Big Three Automakers Swerve Into Slow Lane

DETROIT -- Leading into this year, a question hung over Detroit, known as the Motor City: Could the boom-time sales pace of recent years, fueled by the mighty growth of sport utilities, possibly continue? The answer for much of 2002 was a resounding yes, so now analysts are asking the same question about 2003. This time even auto executives are bracing for a slump.

"Consumers are evidently responding to a sluggish economy," said Scott Sprinzen, a credit analyst for Standard & Poor's, in a recent report that suggested that a slump evident in recent months would continue into next year. "After a string of exceptionally good sales years, the market is evidently saturated."

Last year, the terrorist attacks emptied car lots of potential buyers until General Motors refilled them quickly with its "Keep America Rolling" advertising and incentive campaign, which included offers of interest-free financing. The Ford Motor Co. and the Chrysler Group, a unit of DaimlerChrysler, quickly followed suit, and the ensuing price war made October 2001 the best month in industry history. By the end of last year, analysts worried that buoyant sales could not possibly continue in balky economic conditions.

But they did. For much of the year, the Big Three price war kept people buying, providing a spot of hopefulness in a doleful economy -- at least until October, the industry's worst month in more than four years. Though sales recovered somewhat in November, they were still off 13 percent from the robust levels of November 2001.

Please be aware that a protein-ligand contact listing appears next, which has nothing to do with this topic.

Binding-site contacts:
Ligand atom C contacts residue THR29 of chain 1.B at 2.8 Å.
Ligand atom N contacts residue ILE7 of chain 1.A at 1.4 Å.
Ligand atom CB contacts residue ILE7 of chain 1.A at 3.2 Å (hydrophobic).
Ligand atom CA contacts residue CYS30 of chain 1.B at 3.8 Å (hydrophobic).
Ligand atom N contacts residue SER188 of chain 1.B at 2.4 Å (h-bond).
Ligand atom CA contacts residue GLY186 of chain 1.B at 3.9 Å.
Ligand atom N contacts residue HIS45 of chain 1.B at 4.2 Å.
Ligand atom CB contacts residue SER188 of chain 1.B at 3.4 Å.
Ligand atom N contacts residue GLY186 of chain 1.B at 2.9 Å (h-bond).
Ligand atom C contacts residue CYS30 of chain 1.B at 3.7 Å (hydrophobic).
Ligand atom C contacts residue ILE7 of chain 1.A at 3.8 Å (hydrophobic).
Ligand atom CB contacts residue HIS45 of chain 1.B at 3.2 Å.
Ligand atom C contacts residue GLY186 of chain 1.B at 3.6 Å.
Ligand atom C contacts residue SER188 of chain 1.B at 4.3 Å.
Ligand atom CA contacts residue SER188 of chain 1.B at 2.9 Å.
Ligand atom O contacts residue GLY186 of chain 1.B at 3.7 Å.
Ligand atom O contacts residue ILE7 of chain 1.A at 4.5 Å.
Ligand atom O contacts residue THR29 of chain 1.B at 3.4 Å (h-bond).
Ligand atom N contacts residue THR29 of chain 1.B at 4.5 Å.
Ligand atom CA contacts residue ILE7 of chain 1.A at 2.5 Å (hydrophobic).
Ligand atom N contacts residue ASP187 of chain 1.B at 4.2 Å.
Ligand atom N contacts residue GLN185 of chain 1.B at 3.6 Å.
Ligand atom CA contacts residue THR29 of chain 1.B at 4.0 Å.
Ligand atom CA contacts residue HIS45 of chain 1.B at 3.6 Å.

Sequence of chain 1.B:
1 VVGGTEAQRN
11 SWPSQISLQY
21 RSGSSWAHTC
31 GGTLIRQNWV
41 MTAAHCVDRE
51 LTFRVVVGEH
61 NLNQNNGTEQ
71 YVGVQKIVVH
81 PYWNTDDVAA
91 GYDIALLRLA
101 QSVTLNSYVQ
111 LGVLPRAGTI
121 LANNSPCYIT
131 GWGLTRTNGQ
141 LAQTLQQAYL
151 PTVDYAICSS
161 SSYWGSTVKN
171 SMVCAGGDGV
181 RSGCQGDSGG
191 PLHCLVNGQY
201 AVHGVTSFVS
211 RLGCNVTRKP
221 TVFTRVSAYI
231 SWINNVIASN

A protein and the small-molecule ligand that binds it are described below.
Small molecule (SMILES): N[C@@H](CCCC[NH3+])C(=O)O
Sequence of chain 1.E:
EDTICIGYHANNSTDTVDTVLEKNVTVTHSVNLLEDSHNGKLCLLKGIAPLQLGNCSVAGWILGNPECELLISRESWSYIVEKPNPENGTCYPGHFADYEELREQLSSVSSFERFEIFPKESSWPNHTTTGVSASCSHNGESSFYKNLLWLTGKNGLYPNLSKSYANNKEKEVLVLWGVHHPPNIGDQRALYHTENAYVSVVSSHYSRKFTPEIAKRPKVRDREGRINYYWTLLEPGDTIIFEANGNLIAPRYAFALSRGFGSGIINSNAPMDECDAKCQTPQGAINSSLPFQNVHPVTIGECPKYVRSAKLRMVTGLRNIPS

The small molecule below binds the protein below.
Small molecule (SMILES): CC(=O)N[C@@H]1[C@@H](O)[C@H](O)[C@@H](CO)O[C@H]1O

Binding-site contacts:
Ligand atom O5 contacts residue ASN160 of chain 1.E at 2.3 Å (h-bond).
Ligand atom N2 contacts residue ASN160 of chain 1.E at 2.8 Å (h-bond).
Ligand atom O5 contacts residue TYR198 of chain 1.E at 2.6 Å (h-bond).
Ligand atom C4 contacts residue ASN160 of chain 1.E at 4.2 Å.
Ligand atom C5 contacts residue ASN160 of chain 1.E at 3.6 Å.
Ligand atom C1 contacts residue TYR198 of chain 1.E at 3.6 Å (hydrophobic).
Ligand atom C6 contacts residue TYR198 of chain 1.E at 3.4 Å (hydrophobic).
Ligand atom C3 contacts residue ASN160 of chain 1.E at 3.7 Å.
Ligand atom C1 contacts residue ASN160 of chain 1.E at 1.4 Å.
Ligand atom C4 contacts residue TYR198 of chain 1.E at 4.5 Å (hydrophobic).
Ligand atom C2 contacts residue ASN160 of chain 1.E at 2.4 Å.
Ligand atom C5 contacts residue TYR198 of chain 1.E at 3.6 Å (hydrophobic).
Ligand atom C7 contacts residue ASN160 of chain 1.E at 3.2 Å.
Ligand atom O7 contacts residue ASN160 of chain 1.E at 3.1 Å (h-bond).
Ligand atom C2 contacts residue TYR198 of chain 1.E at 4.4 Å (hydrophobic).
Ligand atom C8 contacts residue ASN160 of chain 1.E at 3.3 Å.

Is this a hiccup or a harbinger? There is hardly a consensus. On the bullish side is Scott Hill, an analyst at Sanford C. Bernstein & Co., who predicts industry sales of 16.7 million vehicles next year, compared with the 16.5 million to 16.8 million expected for 2002.

Hill cites a combination of factors, from an economy that he believes is stabilizing to consumers' desire to swap cars more often because of a glut of new products and new features, coupled with low prices. Demographic trends are also favorable, he says, because two big generations -- baby boomers and their children, Generation Y -- are entering crucial car-buying years. "Peak buying is around age 47," Hill said. "That's the absolute peak of automotive consumption. The percentage of the population moving into that area continues to rocket."

Other analysts, like Ronald Tadross of Banc of America Securities, are pessimistic. Tadross says sales are likely to be no higher than 16 million and possibly as low as 14 million next year, the latter number being something of a doomsday prediction considering that sales peaked in the United States at 17.4 million in 2000 and were 17.1 million in 2001.

Whatever the level of sales diminishment, most agree it will come largely from the hide of the Big Three, which have been losing market share to foreign brands for years. And these are only the beginning of the Big Three's headaches next year. "Pension expenses will be higher," said John Casesa, an auto analyst at Merrill Lynch, "some raw-materials costs will be higher, like steel, and we'll probably see an increase in wage and benefit costs," because a new contract will be negotiated with the United Auto Workers. "Even before the sales outlook, things will be tough."